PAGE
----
Some had wheels which turned, but these needed to be pushed or pulled. Some of the early 19th-century push toy trains were made from tinplate, like the big, durable, stylized locomotive toys from the U.S., which were painted gold and red and decorated with hearts and flowers. model trains longmont co
Around 1875, technological improvements in materials and manufacturing allowed tin to be stamped, cut, wrapped, and lithographed faster than previously.
Toy trains were revolutionized when Märklina German firm which specialized in doll house accessories, sought to make an equal toy for boys where a constant revenue stream could be guaranteed by selling add-on accessories for years after the initial purchase. Along with boxed sets containing a train and track, Märklin offered extra track, rolling stock, and buildings offered separately, creating the predecessor to the modern model train layout featuring buildings and scenery in addition to an operating train.
Electric trains followed, with the first appearing in 1897, made from the U.S. firm Carlisle & Finch. As residential use of electricity became more common from the early 20th century, electrical trains gained popularity and as time moved on, these electric trains grew in sophistication, gaining lighting, the ability to change management, to emit a whistling noise, to smoke, to remotely couple and uncouple cars as well as load and unload cargo. Toy trains from the first half of the 20th century were often made of lithographed tin; later trains were often made mostly of plastic.
Pull toys and wind-up trains were marketed by children, while electric trains were marketed towards teenagers, particularly teenaged boys.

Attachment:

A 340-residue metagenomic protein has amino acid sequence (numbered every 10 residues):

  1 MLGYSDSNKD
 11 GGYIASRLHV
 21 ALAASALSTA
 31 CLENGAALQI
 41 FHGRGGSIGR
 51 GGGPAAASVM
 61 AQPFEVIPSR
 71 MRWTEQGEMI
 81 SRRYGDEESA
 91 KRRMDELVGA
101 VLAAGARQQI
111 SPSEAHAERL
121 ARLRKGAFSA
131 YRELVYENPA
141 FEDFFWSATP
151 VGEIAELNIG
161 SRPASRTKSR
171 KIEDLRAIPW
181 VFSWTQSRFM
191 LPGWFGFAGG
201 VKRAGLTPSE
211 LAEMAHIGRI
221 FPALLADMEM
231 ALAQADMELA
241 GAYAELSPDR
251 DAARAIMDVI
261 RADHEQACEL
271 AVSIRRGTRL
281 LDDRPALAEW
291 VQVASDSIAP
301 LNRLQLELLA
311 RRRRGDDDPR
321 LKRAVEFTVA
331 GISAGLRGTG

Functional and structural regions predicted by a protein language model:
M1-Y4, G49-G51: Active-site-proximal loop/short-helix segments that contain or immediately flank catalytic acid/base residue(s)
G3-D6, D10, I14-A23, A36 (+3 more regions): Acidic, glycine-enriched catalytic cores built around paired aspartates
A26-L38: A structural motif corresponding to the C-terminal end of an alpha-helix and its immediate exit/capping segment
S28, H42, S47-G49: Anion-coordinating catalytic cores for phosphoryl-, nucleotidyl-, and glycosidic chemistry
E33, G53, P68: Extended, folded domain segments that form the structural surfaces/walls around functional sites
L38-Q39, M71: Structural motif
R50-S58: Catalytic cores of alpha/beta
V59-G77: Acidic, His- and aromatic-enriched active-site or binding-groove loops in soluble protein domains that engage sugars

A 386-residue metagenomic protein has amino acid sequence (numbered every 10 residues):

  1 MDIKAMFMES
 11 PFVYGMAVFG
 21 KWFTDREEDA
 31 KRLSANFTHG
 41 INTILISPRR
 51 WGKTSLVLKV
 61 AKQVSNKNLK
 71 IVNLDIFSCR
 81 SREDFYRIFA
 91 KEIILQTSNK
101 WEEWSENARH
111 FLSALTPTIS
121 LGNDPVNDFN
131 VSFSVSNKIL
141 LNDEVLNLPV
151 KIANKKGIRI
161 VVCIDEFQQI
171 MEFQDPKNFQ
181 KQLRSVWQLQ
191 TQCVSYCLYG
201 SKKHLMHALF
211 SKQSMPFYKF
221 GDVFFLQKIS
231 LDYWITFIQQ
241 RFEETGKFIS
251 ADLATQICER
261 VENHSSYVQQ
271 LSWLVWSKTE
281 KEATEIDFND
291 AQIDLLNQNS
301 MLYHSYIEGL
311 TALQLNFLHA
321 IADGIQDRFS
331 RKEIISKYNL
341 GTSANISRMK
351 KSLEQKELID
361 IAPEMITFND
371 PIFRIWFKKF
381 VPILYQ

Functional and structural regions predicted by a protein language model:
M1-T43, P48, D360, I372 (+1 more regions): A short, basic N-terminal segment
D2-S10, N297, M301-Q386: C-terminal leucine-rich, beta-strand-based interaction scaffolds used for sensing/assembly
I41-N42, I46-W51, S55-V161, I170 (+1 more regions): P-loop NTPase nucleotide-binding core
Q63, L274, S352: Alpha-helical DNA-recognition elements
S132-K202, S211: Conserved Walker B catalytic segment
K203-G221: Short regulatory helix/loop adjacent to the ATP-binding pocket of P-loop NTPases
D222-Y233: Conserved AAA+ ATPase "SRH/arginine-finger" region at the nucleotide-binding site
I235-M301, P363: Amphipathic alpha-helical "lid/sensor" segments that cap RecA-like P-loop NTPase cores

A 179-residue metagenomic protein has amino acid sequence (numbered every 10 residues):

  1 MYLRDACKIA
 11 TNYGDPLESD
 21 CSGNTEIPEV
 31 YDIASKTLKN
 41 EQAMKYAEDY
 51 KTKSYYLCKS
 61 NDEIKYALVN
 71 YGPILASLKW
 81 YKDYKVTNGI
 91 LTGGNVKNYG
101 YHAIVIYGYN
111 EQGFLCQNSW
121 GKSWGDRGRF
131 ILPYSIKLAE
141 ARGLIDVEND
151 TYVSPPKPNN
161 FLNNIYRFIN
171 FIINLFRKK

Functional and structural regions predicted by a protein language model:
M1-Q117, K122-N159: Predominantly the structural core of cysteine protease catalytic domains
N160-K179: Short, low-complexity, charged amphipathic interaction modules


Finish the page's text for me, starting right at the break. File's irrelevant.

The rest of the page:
Consumer interest in trains as toys waned in the late 1950s, but has experienced resurgence since the late 1990s due in large part to the popularity of Thomas the Tank Engine.
Today, S gauge and O gauge railroads are still considered toy trains even by their adherents and are often accessorized with semi-scale model buildings by Plasticville or even K-Line (who owns the rights to the Plasticville-like buildings created by Marx from the 1950s into the 1970s). However, as a result of their high price, one is more likely to find an HO scale or N scale train set in a toy store than an O scale set.
Many modern electrical toy trains comprise sophisticated electronics which emit digitized sound effects and allow the operator to securely and easily run multiple remote control trains on a single loop of course. In recent years, many toy train operators will operate a train using a TV camera at the front part of the motor and hooked up to a screen, such as computer monitor. This will show a picture, like that of a real (smaller size) railroad.
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